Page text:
If you choose to use your status and influence to raise your voice on behalf of those who have no voice; if you choose to identify not only with the powerful, but with the powerless; if you retain the ability to imagine yourself into the lives of those who do not have your advantages, then it will not only be your proud families who celebrate your existence, but thousands and millions of people whose reality you have helped change. We do not need magic to change the world, we carry all the power we need inside ourselves already: we have the power to imagine better.

I am nearly finished. I have one last hope for you, which is something that I already had at 21. The friends with whom I sat on graduation day have been my friends for life. They are my children’s godparents, the people to whom I’ve been able to turn in times of trouble, people who have been kind enough not to sue me when I took their names for Death Eaters. At our graduation we were bound by enormous affection, by our shared experience of a time that could never come again.

So today, I wish you nothing better than similar friendships. And tomorrow, I hope that even if you remember not a single word of mine, you remember those of Seneca, another of those old Romans I met when I fled down the Classics corridor, in retreat from career ladders, in search of ancient wisdom:

As is a tale, so is life: not how long it is, but how good it is, is what matters.

I wish you all very good lives. Thank you very much.

The Limits Of Love

Rav Kook was known for his boundless love for all Jews, even the evil ones. However, he was a balanced individual and understood that JUST loving is dangerous as it could lead to the adoption of the ways of the evildoers. I often hear people who will justify the ways of the sinners and discern that the talker himself is not so distant from their ways. Yes indeed, it is important to use our capacity for HATRED against reshaim. Of course there should also be an element of love and chesed that shine their great light on the souls of even the wicked, however the primary feeling should be one of hostility. This will ensure that we don't follow in their ways. The laissez faire attitude of "hey, everyone has free choice and that is the path they chose" it mortally dangerous for the soul. What guarantees the purity of the soul is a feeling of repulsion for evil people and their erring ways.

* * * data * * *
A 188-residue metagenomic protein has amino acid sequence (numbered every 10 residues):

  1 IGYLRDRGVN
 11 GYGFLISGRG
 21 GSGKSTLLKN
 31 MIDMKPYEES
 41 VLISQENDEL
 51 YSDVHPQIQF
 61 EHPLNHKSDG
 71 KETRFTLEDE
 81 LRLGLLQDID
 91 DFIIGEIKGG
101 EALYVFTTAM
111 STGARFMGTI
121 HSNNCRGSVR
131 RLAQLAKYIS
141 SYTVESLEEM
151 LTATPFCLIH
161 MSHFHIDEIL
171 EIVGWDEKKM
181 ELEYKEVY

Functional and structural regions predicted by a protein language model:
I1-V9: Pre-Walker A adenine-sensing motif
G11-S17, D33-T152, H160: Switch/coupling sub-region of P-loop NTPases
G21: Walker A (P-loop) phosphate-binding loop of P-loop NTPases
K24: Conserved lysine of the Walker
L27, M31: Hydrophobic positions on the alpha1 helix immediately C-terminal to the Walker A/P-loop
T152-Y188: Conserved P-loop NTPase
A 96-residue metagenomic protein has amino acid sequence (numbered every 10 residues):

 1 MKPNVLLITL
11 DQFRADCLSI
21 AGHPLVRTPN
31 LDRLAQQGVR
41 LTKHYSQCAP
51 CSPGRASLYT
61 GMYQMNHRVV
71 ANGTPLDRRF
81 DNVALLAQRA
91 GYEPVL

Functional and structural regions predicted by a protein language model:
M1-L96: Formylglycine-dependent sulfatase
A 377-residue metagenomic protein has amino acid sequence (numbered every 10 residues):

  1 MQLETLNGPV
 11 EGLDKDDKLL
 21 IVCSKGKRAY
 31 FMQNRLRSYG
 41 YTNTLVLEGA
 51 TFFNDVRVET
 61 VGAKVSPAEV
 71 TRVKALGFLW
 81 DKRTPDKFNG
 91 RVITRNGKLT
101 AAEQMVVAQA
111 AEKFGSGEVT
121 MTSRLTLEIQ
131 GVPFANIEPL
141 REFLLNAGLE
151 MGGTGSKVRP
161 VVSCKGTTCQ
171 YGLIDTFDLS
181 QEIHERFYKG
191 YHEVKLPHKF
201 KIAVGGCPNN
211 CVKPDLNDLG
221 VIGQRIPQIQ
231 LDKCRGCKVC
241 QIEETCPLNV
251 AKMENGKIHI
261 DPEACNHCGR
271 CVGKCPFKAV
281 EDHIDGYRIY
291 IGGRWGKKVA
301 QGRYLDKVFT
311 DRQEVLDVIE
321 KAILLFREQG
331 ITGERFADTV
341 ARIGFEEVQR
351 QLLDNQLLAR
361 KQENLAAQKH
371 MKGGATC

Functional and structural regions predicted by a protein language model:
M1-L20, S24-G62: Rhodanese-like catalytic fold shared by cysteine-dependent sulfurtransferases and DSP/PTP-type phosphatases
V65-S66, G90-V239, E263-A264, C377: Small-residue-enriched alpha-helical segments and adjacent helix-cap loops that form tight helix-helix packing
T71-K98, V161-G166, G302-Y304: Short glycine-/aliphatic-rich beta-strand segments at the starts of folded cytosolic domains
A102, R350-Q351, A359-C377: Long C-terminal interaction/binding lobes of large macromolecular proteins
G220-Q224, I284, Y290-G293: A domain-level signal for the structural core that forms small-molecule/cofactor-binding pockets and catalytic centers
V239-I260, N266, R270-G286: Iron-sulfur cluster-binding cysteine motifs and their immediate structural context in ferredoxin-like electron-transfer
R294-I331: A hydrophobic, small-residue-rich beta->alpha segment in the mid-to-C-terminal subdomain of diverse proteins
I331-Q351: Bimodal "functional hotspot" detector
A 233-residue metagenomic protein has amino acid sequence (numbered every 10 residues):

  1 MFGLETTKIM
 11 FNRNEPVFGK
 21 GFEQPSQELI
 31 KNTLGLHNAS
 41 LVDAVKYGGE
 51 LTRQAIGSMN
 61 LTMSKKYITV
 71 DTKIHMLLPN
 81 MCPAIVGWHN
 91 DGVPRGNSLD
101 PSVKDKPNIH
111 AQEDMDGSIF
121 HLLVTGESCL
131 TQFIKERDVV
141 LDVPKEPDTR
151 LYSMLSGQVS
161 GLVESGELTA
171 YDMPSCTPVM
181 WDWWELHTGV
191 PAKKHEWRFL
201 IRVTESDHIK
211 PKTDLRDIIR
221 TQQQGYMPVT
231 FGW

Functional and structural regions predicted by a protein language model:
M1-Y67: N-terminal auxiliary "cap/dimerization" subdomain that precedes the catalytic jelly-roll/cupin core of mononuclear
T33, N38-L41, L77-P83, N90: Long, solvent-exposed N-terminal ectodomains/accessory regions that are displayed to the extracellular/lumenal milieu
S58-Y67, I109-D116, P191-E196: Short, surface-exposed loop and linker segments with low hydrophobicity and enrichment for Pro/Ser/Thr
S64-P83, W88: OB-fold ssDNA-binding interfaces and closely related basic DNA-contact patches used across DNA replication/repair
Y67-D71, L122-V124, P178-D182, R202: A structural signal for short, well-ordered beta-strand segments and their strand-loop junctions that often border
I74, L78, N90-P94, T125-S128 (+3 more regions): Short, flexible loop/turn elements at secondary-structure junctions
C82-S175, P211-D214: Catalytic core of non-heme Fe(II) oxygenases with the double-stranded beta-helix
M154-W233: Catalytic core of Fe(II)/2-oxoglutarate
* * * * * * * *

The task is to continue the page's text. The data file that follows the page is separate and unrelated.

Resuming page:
Please try to read and understand the following passage written by Rav Kook in Shmone Kvatzim, kovetz 1/473.
מי שחסר לו החוש של שנאת הרשעים יוכלו התכונות המעשים והדעות הרעות להדבק בו ולפגמו, ואף על פי שעל ידי גודל מיתוק של חסד הולך האור ונזרח גם על הרשעים, מכל מקום ראוי לאחוז במדה ידועה של גבורה, שהיא מכרת בשנאה פנימית לרשעים הגדולים, מרימי יד בתורה. ומדה זו היא כמו סנדל לנשמה, שלא תטנף רגליה ביון מצולות הקליפות, והיא משומרת ע"י תכונה זו בטהרתה

Special Announcement!

Baruch Hashem, after successfully completing the first zman of our "skype-yeshiva" we move into the summer. There are only few spots left. There are also a few spots open for next Elul. The concept is very simple: Any man from the age of 13 until 113 on any level can choose a topic of interest and learn with me via skype at a mutually convenient time. Gemara bi-iyun, gemara bikiyus, Tanach, halacha, chassidus, mussar, anything.  

This is great for college boys not in a yeshiva program or those who are in a yeshiva program but want to supplement their regular learning. It is also wonderful for working men who want to learn at a time and place that is convenient such as during their lunch break or before or after work. It can also be done with more than one person at once [at a reduced rate].